The purpose of normalization is to transform data in a way that they are either dimensionless and/or have similar distributions. This process of normalization is known by other names such as standardization, feature scaling etc. Normalization is an essential step in data pre-processing in any machine learning application and model fitting.

Let’s say we have a dataset containing two variables: time traveled and distance covered. Time is measured in hours (e.g. 5, 10, 25 hours ) and speed in miles (e.g. 80, 120, 150 Kilometer/hour). Do you see the problem?

One obvious problem of course is that these two variables are measured in two different units — one in hours and the other in miles. The other problem — which is not obvious but if you take a closer look you’ll find it — is the distribution of data, which is quite different in these two variables (both within and between variables).

Therefore, Normalization gives equal weights/importance to each variable so that no single variable steers model performance in one direction just because they are bigger numbers.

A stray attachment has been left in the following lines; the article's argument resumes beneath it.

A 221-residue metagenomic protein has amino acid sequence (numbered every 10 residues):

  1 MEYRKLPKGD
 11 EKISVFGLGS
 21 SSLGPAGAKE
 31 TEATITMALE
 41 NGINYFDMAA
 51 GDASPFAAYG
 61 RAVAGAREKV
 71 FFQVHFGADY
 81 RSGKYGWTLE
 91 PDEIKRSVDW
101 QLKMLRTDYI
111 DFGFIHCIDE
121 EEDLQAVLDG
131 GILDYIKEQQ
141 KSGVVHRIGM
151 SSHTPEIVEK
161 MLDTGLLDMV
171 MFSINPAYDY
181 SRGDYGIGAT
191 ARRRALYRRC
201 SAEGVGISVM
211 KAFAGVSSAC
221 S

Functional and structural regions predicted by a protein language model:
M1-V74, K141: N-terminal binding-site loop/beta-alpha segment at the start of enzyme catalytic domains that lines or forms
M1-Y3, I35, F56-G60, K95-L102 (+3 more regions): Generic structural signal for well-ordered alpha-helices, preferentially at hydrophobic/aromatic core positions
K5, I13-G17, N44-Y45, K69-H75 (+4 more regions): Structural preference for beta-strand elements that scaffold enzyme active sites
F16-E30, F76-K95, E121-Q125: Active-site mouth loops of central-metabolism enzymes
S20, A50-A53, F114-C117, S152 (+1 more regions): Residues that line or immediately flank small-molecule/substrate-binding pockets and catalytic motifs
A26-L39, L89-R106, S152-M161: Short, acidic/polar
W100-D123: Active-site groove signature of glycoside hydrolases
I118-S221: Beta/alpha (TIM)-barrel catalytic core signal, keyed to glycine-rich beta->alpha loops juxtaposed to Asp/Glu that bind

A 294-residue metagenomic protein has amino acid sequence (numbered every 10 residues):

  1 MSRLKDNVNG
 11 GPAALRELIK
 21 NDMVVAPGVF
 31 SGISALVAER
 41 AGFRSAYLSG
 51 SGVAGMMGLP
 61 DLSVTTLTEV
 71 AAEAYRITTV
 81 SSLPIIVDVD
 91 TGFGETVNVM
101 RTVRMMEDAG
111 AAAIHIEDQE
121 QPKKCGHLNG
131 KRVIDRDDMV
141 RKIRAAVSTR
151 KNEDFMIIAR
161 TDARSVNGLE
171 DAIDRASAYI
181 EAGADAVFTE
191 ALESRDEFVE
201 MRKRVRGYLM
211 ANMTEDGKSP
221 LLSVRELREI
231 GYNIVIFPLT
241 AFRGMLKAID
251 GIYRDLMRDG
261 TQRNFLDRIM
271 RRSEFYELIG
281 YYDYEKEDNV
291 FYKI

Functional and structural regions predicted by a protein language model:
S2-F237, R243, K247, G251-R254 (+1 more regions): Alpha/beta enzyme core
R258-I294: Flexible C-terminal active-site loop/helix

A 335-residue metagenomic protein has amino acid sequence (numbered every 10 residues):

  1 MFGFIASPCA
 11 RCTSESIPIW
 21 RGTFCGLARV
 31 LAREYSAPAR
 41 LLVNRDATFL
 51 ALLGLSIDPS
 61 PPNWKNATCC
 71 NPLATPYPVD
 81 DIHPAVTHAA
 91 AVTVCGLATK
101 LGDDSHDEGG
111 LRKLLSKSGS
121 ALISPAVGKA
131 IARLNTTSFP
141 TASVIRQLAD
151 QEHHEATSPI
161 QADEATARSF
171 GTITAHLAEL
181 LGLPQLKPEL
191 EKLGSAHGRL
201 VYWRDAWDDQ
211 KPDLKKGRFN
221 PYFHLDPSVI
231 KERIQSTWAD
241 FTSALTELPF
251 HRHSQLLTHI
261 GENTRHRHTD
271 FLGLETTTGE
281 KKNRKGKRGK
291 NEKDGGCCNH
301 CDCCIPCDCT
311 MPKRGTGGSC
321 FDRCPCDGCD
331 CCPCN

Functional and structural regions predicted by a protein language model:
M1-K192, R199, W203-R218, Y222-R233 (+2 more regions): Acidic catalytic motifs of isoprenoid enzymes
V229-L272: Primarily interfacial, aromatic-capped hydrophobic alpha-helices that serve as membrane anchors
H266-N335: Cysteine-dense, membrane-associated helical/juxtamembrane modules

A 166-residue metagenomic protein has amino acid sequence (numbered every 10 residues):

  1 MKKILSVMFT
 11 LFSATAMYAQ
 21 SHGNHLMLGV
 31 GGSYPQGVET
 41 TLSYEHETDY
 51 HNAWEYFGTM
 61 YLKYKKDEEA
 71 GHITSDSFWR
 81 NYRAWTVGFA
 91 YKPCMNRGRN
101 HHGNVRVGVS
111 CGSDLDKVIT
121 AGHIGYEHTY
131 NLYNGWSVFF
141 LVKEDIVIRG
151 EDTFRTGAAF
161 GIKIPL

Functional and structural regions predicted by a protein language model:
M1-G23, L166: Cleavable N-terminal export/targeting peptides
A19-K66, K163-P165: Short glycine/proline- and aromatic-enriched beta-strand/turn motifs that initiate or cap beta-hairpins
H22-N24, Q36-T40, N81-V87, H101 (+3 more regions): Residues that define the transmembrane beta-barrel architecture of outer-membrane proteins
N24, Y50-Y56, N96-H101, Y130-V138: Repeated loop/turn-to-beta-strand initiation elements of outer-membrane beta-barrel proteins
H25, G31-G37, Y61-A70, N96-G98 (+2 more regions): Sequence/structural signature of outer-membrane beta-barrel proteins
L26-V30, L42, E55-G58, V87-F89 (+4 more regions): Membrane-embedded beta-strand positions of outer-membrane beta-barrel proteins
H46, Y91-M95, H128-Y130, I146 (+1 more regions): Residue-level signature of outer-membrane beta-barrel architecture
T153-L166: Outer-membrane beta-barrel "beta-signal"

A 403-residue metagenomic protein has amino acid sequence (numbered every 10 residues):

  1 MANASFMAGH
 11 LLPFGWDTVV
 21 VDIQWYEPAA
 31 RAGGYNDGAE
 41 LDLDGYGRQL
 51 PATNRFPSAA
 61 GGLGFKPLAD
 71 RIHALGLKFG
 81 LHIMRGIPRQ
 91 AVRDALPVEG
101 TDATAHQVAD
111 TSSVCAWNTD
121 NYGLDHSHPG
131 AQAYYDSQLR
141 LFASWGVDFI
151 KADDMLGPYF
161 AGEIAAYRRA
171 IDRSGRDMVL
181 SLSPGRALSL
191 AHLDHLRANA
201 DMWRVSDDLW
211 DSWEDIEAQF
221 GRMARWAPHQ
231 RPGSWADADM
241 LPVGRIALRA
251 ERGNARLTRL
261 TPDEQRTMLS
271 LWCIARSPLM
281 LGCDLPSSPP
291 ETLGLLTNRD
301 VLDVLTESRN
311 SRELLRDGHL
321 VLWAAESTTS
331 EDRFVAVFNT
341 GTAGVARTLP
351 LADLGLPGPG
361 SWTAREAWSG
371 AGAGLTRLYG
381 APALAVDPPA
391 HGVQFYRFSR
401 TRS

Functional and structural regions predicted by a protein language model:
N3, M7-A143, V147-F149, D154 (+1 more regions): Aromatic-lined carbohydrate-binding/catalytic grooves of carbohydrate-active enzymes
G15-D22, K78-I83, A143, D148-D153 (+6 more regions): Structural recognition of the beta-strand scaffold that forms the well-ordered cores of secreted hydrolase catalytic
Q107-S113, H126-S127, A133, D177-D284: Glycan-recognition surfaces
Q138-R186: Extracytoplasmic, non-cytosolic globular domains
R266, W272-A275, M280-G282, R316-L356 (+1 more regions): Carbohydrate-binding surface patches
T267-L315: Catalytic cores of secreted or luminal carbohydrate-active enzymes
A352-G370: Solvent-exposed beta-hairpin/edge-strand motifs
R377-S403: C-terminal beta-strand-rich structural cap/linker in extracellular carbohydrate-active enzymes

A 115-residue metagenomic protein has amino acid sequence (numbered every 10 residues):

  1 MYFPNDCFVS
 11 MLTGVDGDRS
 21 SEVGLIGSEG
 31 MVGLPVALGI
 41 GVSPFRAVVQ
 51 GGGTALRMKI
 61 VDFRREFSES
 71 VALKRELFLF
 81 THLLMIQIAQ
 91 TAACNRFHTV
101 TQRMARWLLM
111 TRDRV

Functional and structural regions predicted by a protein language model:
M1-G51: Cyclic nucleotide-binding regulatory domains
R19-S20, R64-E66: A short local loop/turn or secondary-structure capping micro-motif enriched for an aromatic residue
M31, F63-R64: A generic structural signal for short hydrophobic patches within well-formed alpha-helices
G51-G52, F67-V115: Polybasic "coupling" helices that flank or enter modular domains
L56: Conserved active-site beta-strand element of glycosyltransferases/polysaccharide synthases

# Obtain the value of images which is present in the 31st column (since index start from 0, we refer to 31st column by 30)
img = augmented_df[:,30]
# Normalize the images
img = img/255.
# Create an empty array of shape (x, 96, 96, 1) to feed the model
X = np.empty((len(img), 96, 96, 1))
# Iterate through the img list and add image values to the empty array after expanding it’s dimension from (96, 96) to (96, 96, 1)
for i in range(len(img)):
X[i,] = np.expand_dims(img[i], axis = 2)
# Convert the array type to float32
X = np.asarray(X).astype(np.float32)
X.shape

(6420, 96, 96, 1)

# Obtain the value of x & y coordinates which are to used as target.
y = augmented_df[:,:30]
y = np.asarray(y).astype(np.float32)
y.shape

(6420, 30)

Then split the data into train and test data.

Step 5: Understanding the neural networks, gradient descent and resnets.

Step 6: Building deep residual neural network key facial detection model

Step 7: Compiling and training key facial points detection deep learning model

adam = tf.keras.optimizers.Adam(learning_rate = 0.0001, beta_1 = 0.9, beta_2 = 0.999, amsgrad = False)model_1_facialKeyPoints.compile(loss = “mean_squared_error”, optimizer = adam , metrics = [‘accuracy’])# Check this out for more information on Adam optimizer: https://www.tensorflow.org/api_docs/python/tf/keras/optimizers/Adam

Step 8: Assess trained key facial points detection model performance

with open(‘detection.json’, ‘r’) as json_file:json_savedModel= json_file.read()# load the model architecturemodel_1_facialKeyPoints = tf.keras.models.model_from_json(json_savedModel)model_1_facialKeyPoints.load_weights(‘weights_keypoint.hdf5’)adam = tf.keras.optimizers.Adam(learning_rate=0.0001, beta_1=0.9, beta_2=0.999, amsgrad=False)model_1_facialKeyPoints.compile(loss=”mean_squared_error”, optimizer= adam , metrics = [‘accuracy’])